Photos: Chasing Waterfalls with Rafa Ortiz

Want to know what it's like to take a big drop over gushing waterfalls? Start by looking at these.

Rafa Ortiz's Chasing Waterfalls was an exploration into rivers new and old in the Mexican state of Chiapas. Among his adventures were dropping Big Banana Falls and negotiating with mercenaries. Check the photos below to see what it's like to take a ride with Rafa.

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Rafael Ortiz kayaking down a waterfall of the Agua Azul river.

Follow me

Ortiz's rear-mounted GoPro records the action from the back of his kayak, looking forward. Hope that camera has a leash.

© Alfredo Martinez/Red Bull Content Pool
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Locked and loaded
Rafael Ortiz posing for a portrait.

Locked and loaded

Going over big waterfalls requires more than a pair of swim trunks and a paddle. Ortiz is geared up and ready to ride.

© Alfredo Martinez/Red Bull Content Pool
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Attack mode
Rafael Ortiz chasing the wild water of the Agua Azul river.

Attack mode

Ortiz holds the record for making the world's highest descent of a waterfall at the 57-metre-high Palousse Falls (not pictured here.) He has fought streams and stones that have cost him hyper-extended shoulders, a strained back, and stitches in his chin and eyelid.

© Alfredo Martinez/Red Bull Content Pool
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Chasing waterfalls
Rafael Ortiz chasing a multistep waterfall on the Agua Azul river.

Chasing waterfalls

The big highlight of Agua Azul? Not the blue water, but the five-drops-in-a-row series of waterfalls, where only skill and careful navigation will let you successfully send them all in one run. Rafa Ortiz has that skill.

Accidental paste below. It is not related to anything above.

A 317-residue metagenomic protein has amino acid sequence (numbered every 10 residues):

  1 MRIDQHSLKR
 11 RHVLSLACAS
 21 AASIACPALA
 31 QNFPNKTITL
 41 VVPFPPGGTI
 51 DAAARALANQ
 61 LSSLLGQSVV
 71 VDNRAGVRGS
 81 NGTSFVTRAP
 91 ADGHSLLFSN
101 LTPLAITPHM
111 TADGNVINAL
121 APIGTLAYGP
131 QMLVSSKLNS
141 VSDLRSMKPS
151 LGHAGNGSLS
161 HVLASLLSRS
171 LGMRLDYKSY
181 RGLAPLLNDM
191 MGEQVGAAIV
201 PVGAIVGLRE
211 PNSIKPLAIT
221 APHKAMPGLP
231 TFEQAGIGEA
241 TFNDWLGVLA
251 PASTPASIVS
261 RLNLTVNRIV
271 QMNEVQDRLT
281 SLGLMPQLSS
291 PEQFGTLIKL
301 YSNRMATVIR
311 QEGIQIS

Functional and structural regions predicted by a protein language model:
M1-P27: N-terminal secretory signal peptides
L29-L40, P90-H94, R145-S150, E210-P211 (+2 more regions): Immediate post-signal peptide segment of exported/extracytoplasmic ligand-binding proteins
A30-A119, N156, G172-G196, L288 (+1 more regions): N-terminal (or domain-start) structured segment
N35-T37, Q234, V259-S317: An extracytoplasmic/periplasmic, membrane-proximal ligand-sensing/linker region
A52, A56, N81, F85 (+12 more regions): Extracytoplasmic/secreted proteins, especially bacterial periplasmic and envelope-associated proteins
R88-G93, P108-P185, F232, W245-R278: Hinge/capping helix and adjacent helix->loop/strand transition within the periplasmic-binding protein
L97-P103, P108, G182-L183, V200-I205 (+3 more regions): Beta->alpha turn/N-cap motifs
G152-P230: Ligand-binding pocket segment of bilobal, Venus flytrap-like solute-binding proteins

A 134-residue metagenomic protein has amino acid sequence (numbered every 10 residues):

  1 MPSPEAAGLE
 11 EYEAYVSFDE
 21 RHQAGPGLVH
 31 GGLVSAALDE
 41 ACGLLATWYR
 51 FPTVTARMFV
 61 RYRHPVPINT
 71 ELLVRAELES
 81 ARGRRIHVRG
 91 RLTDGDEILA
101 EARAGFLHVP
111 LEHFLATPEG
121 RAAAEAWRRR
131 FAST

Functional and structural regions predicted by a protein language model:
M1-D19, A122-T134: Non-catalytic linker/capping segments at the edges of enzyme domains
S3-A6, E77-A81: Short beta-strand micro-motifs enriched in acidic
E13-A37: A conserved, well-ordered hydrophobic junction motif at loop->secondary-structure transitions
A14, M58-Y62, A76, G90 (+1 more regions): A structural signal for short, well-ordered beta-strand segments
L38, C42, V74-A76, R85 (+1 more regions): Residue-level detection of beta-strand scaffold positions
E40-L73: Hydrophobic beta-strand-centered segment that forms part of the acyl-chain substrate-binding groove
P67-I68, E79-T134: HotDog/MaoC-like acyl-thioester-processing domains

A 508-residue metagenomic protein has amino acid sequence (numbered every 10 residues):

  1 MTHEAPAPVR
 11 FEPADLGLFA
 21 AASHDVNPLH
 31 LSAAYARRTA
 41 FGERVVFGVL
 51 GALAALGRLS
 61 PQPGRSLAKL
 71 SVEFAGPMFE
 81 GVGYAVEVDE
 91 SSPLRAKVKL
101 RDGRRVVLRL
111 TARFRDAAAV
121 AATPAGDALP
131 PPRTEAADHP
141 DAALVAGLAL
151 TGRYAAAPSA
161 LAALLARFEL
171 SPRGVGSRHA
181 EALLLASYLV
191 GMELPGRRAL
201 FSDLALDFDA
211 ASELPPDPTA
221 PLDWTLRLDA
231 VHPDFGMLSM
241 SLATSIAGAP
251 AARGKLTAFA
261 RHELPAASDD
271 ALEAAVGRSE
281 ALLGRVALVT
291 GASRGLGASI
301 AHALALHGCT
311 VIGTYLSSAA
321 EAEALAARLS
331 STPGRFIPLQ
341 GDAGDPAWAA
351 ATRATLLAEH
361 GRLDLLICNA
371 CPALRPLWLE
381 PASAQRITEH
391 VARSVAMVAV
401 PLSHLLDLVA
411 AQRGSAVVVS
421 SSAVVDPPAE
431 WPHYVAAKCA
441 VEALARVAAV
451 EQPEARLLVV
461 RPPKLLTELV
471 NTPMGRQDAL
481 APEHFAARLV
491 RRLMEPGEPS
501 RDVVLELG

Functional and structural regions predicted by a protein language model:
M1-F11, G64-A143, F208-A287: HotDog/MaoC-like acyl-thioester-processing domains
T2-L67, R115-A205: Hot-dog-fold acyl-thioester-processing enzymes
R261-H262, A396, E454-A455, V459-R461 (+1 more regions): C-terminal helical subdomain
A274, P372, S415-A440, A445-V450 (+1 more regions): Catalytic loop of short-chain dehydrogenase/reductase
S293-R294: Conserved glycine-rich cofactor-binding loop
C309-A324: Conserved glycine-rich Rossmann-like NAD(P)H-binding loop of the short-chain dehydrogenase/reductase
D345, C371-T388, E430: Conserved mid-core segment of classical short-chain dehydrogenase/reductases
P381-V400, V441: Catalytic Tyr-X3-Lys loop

© Alfredo Martinez/Red Bull Content Pool
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Red zone
Rafael Ortiz chasing a multistep waterfall on the Agua Azul river.

Red zone

Mexican kayaker Isidro Soberanes going over while a drone heli-cam looks on. Says Rafa: “Isidro Soberanes simply kills it!”

© Alfredo Martinez/Red Bull Content Pool
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Pausing before the drop
Rafael Ortiz chasing the wild water of the Agua Azul river.

Pausing before the drop

Ortiz and friend preparing for the next segment of the multi-stage waterfalls. Taking the wrong line or getting knocked off course means almost certain injury.

© Alfredo Martinez/Red Bull Content Pool
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Wide approach
Rafael Ortiz dropping down a waterfall.

Wide approach

Despite the breadth of this waterfall, rest assured that the drop in Ortiz's line is carefully selected. Even though this was the third time Rafa ran the falls, he had to study his lines again due to the rock formations potentially changing over the course of time.

© Alfredo Martinez/Red Bull Content Pool
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In a white room
Rafael Ortiz kayaking down a waterfall.

In a white room

Surrounded by cascading water, Ortiz fearlessly prepares for the impact. For big drops, kayakers intentionally land nose-first to purposely submerge the boat – a flat landing means a broken back.

© Alfredo Martinez/Red Bull Content Pool
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Not feeling blue
Rafael Ortiz celebrating after dropping down a waterfall.

Not feeling blue

Although the waters surrounding them in the Agua Azul are famously blue, the kayakers are anything but as they celebrate a successful running of the Veracruz.

© Alfredo Martinez/Red Bull Content Pool
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